A square with side length 1 is drawn, along with four equilateral triangles, one on each side of the square. Four vertices of the triangles are connected to form a larger square, as shown below. Find the area of the larger square.

https://latex.artofproblemsolving.com/a/c/f/acf7dc68fda04761f93b7bb7207a6455cab20e87.png

Guest Feb 8, 2020

#1**0 **

The area of the small square is 1, the area of each equilateral triangle is sqrt(3)/4, and the area of each thin triangle is (sqrt(3) - 1)/2. So the total area is 1 + 4*sqrt(3)/4 + 4*(sqrt(3) - 1)/2 = 3*sqrt(3) - 1.

Guest Feb 8, 2020

#2**+1 **

Height of equilateral triangle = s * sqrt 3 /2 s = 1 in this case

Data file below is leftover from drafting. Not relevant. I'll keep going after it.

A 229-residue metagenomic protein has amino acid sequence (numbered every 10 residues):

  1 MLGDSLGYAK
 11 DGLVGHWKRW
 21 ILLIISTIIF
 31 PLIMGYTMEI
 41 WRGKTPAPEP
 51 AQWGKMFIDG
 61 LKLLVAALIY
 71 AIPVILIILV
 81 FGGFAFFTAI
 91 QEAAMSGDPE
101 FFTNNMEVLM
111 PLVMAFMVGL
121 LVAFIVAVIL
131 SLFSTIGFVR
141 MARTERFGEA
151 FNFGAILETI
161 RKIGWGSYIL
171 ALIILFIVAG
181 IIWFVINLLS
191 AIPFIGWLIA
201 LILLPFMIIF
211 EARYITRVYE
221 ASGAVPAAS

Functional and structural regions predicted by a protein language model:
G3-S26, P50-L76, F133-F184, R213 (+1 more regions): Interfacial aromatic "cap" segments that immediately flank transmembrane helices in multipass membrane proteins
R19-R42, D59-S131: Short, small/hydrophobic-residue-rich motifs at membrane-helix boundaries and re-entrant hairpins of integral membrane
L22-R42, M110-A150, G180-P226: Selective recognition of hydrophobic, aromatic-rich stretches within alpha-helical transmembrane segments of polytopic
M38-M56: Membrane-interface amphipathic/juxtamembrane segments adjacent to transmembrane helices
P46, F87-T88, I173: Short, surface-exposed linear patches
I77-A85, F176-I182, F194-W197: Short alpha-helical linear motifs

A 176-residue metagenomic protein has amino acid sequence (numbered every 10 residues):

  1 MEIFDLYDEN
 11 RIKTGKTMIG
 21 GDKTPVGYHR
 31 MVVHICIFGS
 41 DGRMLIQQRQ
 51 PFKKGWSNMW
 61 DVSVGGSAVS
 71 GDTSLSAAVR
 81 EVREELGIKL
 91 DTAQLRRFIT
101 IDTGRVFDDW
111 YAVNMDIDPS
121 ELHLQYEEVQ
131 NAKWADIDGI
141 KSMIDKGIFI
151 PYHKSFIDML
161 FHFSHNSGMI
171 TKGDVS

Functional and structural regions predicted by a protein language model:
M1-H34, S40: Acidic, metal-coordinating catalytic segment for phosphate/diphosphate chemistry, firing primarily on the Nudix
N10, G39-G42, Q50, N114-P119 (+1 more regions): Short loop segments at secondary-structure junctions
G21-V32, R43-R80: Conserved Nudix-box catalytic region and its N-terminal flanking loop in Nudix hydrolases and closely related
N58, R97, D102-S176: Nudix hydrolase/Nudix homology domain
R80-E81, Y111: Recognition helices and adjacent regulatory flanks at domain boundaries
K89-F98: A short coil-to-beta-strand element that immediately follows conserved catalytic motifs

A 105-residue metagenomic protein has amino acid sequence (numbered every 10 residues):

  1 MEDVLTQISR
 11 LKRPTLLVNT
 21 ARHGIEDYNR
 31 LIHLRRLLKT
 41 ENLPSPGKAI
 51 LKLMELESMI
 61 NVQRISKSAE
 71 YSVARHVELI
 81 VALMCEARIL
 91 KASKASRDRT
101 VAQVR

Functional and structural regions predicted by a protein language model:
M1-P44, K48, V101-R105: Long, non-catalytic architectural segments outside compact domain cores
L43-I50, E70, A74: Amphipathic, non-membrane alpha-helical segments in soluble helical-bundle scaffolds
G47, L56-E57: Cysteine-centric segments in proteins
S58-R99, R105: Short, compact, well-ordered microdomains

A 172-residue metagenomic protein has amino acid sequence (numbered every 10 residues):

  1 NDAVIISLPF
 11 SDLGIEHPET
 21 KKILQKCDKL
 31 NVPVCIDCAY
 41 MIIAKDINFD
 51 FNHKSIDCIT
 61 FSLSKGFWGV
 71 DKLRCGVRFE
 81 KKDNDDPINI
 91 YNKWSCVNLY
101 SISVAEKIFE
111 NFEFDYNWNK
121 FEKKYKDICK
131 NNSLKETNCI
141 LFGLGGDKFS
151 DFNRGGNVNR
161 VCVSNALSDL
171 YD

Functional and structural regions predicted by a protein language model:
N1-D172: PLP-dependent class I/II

Diagonal of larger square = small square height + 2 eqilateral triangle heights

= 1 + 2 * sqrt3/2

= 1 + sqrt3

Pythagorean theorom for the larger squre side length s^2 + s^2 = (1+ sqrt3)^{2}

2 s^2 = 1 + 2 sqrt3 + 3

2 s^2 = 4 + 2 sqrt 3

s^{2} = 2 + sqrt 3 s^{2} is also the area of the larger square

Guest Feb 8, 2020

#4**0 **

Melody, please delete the answers to this topic. This comes from an active AoPS homework problem. Thank you!

MathProblemSolver101 Feb 8, 2020